to H. Scheper. 170 00
September ll, 1872. Lots O, H, 1 and
J, Greeuwlch Mills. G. H. Sass,
referee, to Wm. Lucas. 400 00
August 23, 1872. Lot. n. s. Stoll's Al?
ley. Mary E. Wllsou, and others,
to Henry Fordham. 300 00
February 7, 1873. L>i, w. s. New
street, John H. Osienflorff, Trus?
tee, io Iphigenia L. E-tlll. GOO 00
January 27. 1873. Lots, Nos. 894 and
885, Magnolia, Magnolia Cemetery
Company to Louis Munigault. 525 00
February 14, 1873. Lot, w. s. Rose
Lane, Samuel J. B. Veronee to
Bunny Green. 300 00 |
February 6, 1873. Lot e. e. Hanover
Btreet, asdlguee of N. M. Porter lo
James Dunning. 1 60
February io, 1873. Lfot, w. a. New
street, iphigenia EilM to John H.
Ostendurff. trustee. 600 00
January 25. 1873 Lot s. s. Gillon
etreet, George E. Gibbon to George
A. Trenholm. 2250 00
TUE WEATHER FOR THE WEEK.
The signal bureau give the following gene?
ral weather summary for the week ending
February 15th, 1873 :
During Hie past week an area of low pres?
sure has moved from the exlretne northwest
eastward inlo Canada, attended by snow and
brisk und high winds over the lake region; a
second storm-centre bas advanced from ihe
southwest to Tennessee, and thence over und
beyond ihe middle Atlantic coast, Its progress
haviug been marked by heavy rains and by
brisk and high winds from Florida io Massa?
chusetts; u l?ilrd, also accompanied by heavy
ruins, ls uow over ihe lower Mississippi Val?
ley. The mild temperatures of ibe early part
ol ihe week have been succeeded by cold
weather In ihe northern sections.
THE WEATHER THIS DAT.
WASHINGTON, February 17.
Probabilities: L'ght winds and pleasant
weather will continue on Tuesday throughout
the Atlantic ^States. Increasing southerly
winds, veering to southwest, will prevail west
of the Apalacniao Range. The barometer will
coniluue to lall, with threatening weather,
lrom ihe upper lakes southward to Texas. On
ihe latter coast southerly winds with cloudy
THE NATIONAL WIGWAM.
WHAT TBE CONGRESS PROPOSE TO
DO AROUT LOUISIANA.
The Amended Bankrupt Law-Resig?
nation of Secretary Boat Wal!*- A New
Homestead and Emigration Scheme.
WASHINGTON, February 17.
Tbe committee on privileges and elections
meets to-morrow for consultation, and will
report on Wednesday. It Is thought, In Radi?
cal circles, that Morton will make a report,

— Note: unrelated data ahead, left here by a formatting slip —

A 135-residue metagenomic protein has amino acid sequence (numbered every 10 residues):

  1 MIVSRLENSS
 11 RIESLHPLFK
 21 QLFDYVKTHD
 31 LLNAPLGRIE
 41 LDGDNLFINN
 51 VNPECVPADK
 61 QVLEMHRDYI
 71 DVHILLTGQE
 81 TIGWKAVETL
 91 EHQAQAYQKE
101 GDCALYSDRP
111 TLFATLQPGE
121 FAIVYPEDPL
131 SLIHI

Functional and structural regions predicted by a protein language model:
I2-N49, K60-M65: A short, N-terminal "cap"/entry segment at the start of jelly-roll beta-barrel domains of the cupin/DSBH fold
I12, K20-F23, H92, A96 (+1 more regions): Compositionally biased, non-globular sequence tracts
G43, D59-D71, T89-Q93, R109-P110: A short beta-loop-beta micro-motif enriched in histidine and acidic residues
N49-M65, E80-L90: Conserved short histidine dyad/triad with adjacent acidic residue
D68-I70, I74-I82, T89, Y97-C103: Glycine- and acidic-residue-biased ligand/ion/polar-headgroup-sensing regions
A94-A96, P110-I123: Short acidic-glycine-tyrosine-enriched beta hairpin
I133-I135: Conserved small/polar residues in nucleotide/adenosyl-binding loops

sustained by Sill and Logan, for a new elec?
tion in Louisiana. Trumbull will report for
McEoery. A better opinion Is that Trumbull
will Join Carpenter, with the majority of the
committee, against Kellogg. A member ot
the committee, (not Mr. Trumbull,) thinks
the election as fair as they usually have been
recently In the South, and expresses the
opinion that no one will have the hardihood
to support the Kellogg government. He
thinks Jndge Durell had much better have been
attending to something else when he was
meddling with State affairs. The committee
desire a compromise, but that failing, will in?
troduce a bill, carefully drawn, 1er a new
election, giving the machinery, as far as is
safe, to the Slate, but under tbe supervision
of a Federal Judge, other than Durell, prob?
ably Judge Wood.
The Proceedings of Congress.
WASHINGTON, February 17.
In the House, under the regular call, bills
were Introduced tor bridging the Arkansas at
Darda. Mr. Merriam Introduced a bill lo
provide tor free banking, and for the resump?
tion ol specie payments. Mr. Hoar made the
point of order that no notice had been given
of the Introduct ion of the bill. Merriam said
that notice had been given, but be admitted
that he had changed ibe title since giving
notice. This was latal, and the bill was with?
Mr. Packard, of Indiana, from the commit?
tee on loreign affairs, reported a bill to en?
courage and promote telegraphic cammiinlca
llon between the United Slates and Asia, und
moved its passage undera suspension of the
rules; which wr.- agreed to. yeas 136, nays 52.
The bill coufers upon the East India Company
authority io lay cables between the two coun?
tries, provided the laying be commenced lo
two years, and directs the secretary ol the
navy to place at the disposal of the company
for landings and the transportation of male
rial and supplies; the govern ment lo have pri?
ority In the use of the Hues, which shall, at
all other limes, be open io the public upon
payment of regular charges.
Mr. Maynard, of Tennessee, moved to sus?
pend the rules, and pass a resolution devoting
the evening sessions on Wednesday ano
Thursday to debate upon the bill to reined
certain taxes collected on raw colton. Re?
jected; yeas 93, nays 83.
In the Senate, Morton presented a resolution
rescinding rule 22, regarding the counting of
the electoral vole. The naval appropriation
bill passed, and goes back to ibe House for
concurrence. Sawyer, irom ihe ommlttee
on education and labor, reponen, without
amendment, a bill appropriating $8000 to the
Leland University at New Orleans, La., and